As the company loses its market share, the European Commission is preparing to clip its wings even further. In early September, regulators launched an investigation into whether Gazprom might be hindering competition in Central and Eastern European gas markets, in breach of EU anti-trust rules. The investigation strikes at the heart of the Russian business model, and will examine several of its practices, such as whether it has imposed unfair prices on its customers by linking the price of natural gas to that of oil.
Gazprom is also under pressure outside the EU. Ukraine, a chronically cash-strapped key customer of the Russian company, is cutting down on gas imports. The "take or pay" contracts signed in 2009 foresaw annual deliveries of 41.6 billion cubic meters, but Kiev imported just 25.9 billion cubic meters in 2012. In 2013, it expects to import only 20 billion cubic meters.
High energy costs are threatening to derail the Ukrainian economy. For the time being, the country pays an extortionate $425 per 1,000 cubic meters of gas, with Russia tying any potential reductions to political demands. Moscow has let Kiev know that it can only expect a discount if Ukraine joins the Russian-led Customs Union. Belarus has already caved in and now pays just $185 per 1,000 cubic meters of gas.
But Ukraine is working on ways to get by the blackmail. A terminal for LNG tankers is planned in Odessa, and just days before Gazprom presented the $7 billion invoice, Kiev signed a shale gas production sharing agreement with Shell. Further deals with Chevron and Exxon are also in the cards.
Gazprom is even under pressure in Russia. Moscow wants to open up natural gas and oil extraction on the Arctic continental shelves to smaller companies -- a decision that comes as a blow to Gazprom and the state oil company Rosneft.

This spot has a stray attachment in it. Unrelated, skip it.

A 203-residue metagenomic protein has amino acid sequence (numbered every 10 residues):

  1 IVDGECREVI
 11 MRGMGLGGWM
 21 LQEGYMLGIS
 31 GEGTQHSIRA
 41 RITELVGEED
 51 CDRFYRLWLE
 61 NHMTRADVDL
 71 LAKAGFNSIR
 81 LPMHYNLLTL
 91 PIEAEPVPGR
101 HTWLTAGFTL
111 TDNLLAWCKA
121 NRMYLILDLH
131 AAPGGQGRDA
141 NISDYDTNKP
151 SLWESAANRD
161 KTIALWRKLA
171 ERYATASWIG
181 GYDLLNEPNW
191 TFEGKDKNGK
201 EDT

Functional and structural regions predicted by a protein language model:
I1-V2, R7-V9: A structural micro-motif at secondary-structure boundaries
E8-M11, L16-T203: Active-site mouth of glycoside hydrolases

'No Doubt That It Will Change'
Novatek, Russia's second-largest gas producer, cultivates close ties to the Kremlin and has begun stealing customers and market share from Gazprom. In 2011 alone, Novatek's gas exports rose by 45 percent. Political observers in Moscow say Gazprom chairman Alexey Miller is falling out of favor with President Vladimir Putin and believe his position is weakening.
Russian Prime Minister Dmitry Medvedev -- a former chair of Gazprom's board -- likewise fears that the days of Russia's natural gas monopoly are numbered and appears to be weighing up alternatives. Only recently, he made comments suggesting that Gazprom may have its export monopoly status rescinded.
Russia needs to lower its dependence on the export of energy resources, he said at the World Economic Forum in Davos. "We should give thought to what we can present to the world in case the paradigm of energy development is changed," he said. "I have no doubt that it will change."